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Lucas injection pump

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MaartenT3 View Drop Down
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    Posted: 24 Dec 19 at 01:22
Hello! Let's give this a try.

I have a Volkswagen T3 with an 1.9d engine with code AEF (6n1 polo) with an injection pump from Lucas (model LS4000). The engine ran great without any problems (!) until the injection pump seal started to leak and needed to be replaced.
The central nut of the pulley was removed to replace the seal behind it. But than I read you should never remove the central nut because you could mess up the basis adjustment of the pump. After inspecting the pulley 'carrier' i noticed it has a woodruff key (so there is only one way to put the pulley and pulley carrier back. I put everything back into place but I'm afraid i might have messed up something anyway because the engine wouldn't start after extensive trying Shocked

Any advice is welcome. I can of course give additional info if needed. 

Cheers! Maarten
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Timjburrows View Drop Down
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Post Options Post Options   Thanks (0) Thanks(0)   Quote Timjburrows Quote  Post ReplyReply Direct Link To This Post Posted: 24 Dec 19 at 12:02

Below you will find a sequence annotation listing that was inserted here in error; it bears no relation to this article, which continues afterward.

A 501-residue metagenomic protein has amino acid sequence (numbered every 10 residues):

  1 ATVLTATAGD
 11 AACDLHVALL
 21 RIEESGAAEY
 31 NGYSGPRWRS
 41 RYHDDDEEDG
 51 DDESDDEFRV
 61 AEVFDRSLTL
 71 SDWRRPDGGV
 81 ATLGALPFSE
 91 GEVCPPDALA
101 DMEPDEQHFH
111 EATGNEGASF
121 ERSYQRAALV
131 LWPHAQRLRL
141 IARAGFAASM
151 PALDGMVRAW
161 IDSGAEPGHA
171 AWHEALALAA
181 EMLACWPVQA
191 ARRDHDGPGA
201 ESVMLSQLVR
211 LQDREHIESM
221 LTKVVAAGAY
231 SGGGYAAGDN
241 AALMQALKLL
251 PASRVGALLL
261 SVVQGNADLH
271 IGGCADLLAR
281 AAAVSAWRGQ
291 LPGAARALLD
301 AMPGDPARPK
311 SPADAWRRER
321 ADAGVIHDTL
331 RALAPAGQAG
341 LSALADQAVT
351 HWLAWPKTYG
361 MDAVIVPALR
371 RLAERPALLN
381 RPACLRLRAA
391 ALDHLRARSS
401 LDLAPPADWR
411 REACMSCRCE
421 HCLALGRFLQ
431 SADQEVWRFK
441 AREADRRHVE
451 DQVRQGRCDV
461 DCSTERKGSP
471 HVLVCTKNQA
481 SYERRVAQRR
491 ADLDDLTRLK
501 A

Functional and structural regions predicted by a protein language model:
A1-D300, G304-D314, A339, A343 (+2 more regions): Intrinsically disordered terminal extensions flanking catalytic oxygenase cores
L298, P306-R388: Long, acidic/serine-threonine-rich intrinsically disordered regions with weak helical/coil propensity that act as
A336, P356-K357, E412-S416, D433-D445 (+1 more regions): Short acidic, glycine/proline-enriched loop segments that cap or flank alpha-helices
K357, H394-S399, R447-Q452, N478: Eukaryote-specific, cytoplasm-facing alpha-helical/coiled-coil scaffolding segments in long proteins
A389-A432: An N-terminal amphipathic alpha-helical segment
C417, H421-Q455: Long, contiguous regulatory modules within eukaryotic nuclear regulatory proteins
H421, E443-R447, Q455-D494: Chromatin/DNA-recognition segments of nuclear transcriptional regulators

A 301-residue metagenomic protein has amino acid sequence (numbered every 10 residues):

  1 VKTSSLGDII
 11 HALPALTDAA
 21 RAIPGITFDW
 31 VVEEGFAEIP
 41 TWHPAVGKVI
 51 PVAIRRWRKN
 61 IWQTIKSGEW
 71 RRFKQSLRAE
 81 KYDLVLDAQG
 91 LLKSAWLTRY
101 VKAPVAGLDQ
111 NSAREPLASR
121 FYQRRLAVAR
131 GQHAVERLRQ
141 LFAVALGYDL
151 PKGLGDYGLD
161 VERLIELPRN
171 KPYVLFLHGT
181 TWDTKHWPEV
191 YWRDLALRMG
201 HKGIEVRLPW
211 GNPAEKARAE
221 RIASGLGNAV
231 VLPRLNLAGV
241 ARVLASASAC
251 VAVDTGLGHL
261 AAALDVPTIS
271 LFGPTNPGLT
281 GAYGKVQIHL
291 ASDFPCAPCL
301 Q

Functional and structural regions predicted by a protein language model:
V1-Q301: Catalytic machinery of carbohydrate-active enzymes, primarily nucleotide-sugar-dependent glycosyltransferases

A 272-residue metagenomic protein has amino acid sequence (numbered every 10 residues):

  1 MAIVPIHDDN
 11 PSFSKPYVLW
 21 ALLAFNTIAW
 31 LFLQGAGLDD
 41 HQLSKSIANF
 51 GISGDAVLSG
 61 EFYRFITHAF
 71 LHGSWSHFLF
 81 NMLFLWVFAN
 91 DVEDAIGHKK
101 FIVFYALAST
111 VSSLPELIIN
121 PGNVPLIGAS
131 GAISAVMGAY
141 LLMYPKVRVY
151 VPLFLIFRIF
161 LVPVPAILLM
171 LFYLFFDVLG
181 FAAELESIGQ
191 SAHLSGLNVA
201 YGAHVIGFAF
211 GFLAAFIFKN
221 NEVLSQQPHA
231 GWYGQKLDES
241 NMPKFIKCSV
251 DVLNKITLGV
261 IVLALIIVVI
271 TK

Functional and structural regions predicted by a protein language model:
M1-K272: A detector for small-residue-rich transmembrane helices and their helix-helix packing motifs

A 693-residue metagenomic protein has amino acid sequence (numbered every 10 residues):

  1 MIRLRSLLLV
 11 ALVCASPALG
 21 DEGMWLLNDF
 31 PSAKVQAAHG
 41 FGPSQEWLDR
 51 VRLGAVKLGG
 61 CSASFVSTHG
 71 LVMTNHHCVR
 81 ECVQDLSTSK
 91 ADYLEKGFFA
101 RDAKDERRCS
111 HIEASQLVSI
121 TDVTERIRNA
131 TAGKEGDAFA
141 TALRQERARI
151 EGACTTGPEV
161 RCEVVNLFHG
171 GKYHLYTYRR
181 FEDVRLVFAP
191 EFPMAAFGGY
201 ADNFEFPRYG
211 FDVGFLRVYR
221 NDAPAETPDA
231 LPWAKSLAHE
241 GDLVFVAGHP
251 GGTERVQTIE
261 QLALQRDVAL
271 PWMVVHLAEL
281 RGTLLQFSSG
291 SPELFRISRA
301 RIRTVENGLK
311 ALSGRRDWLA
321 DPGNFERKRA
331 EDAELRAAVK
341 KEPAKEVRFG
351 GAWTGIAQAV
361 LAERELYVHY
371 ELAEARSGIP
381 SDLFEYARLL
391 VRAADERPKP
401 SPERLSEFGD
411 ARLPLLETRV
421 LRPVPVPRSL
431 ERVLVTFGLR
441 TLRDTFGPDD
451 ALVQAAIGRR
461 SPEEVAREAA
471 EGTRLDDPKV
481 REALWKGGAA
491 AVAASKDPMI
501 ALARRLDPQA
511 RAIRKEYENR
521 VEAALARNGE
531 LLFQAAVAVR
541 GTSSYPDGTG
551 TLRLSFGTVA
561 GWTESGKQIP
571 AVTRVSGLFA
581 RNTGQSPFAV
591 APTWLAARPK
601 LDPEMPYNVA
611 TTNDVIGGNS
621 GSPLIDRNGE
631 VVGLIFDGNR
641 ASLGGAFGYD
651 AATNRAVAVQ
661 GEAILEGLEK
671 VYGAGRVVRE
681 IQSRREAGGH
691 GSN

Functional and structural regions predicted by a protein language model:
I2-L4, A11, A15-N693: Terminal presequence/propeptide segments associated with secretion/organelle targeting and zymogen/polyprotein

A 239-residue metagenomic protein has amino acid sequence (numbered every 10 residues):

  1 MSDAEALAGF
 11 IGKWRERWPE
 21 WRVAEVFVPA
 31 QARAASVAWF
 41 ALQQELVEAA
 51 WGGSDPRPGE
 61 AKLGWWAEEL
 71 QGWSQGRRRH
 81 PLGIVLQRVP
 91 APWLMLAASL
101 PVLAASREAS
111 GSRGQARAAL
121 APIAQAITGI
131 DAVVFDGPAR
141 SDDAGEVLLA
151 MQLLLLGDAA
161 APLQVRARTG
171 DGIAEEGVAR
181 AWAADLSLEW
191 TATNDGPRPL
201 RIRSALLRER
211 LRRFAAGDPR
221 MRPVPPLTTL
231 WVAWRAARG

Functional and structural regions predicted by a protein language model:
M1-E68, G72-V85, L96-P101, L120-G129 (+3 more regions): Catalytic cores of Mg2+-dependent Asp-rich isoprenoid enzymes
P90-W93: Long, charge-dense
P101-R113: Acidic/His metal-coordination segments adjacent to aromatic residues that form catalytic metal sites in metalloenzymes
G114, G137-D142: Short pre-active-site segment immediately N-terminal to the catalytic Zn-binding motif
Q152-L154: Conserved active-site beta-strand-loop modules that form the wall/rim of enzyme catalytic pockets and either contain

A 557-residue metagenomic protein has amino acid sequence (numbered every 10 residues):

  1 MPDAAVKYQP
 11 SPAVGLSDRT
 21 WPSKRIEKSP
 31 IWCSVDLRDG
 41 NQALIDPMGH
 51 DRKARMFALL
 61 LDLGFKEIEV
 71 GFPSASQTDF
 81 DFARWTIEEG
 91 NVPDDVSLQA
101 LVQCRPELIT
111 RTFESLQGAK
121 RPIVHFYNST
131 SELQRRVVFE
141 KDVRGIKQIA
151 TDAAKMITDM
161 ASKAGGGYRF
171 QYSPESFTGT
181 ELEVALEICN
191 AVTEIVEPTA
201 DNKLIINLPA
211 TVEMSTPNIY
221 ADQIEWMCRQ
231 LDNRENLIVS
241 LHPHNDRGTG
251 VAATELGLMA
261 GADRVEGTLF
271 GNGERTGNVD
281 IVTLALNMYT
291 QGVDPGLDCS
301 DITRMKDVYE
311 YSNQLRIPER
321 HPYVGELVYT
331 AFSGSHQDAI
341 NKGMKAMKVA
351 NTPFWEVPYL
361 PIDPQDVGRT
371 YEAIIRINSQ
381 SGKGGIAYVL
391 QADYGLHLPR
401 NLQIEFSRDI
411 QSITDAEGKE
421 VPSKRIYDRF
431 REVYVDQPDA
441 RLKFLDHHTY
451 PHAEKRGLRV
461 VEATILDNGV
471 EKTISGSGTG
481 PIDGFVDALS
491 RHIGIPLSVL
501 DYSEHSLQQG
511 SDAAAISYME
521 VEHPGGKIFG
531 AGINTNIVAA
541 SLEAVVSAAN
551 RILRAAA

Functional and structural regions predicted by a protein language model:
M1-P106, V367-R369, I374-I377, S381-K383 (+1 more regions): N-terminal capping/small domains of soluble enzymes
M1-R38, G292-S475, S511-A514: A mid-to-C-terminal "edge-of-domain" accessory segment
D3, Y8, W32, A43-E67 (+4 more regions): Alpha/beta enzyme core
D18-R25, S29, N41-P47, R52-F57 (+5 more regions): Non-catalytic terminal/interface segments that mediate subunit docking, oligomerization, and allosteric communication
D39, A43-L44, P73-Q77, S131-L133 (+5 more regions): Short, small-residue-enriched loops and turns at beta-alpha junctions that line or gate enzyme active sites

you will need a timing gauge and adaptor to determine TDC in the pump,then refit the hub in the correct position,locking slot in hub matching up mith cut out or 6mm hole in pump,tighten and check it not moved 45nm
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Post Options Post Options   Thanks (0) Thanks(0)   Quote MaartenT3 Quote  Post ReplyReply Direct Link To This Post Posted: 24 Dec 19 at 16:56

Hi Tim,

Much thanks for your reply! Much appreciated! 
Will I determain TDC on the backside of the pump? (Luckely I have the timing gauge, adaptor and the 6mm pin for locking).
The hub has a woodruff key, how do I match up TDC in the pump (and the corresponding position of the axle) and the locking slot in the hub if the key only allows me to put the hub back in only one position?

Thank you! Thumbs Up

Maarten
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Post Options Post Options   Thanks (0) Thanks(0)   Quote Timjburrows Quote  Post ReplyReply Direct Link To This Post Posted: 24 Dec 19 at 22:25
interesting,not seen a Lucas pump but Bosch pumps don’t have keys just a tapered fit,I’d try tdc ing the pump and pin the hub,time it up and see if it goes,if it’s all together now just check it’s pumping diesel to the injectors and the cam timing isn’t 180 degrees out
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Post Options Post Options   Thanks (0) Thanks(0)   Quote Timjburrows Quote  Post ReplyReply Direct Link To This Post Posted: 24 Dec 19 at 23:12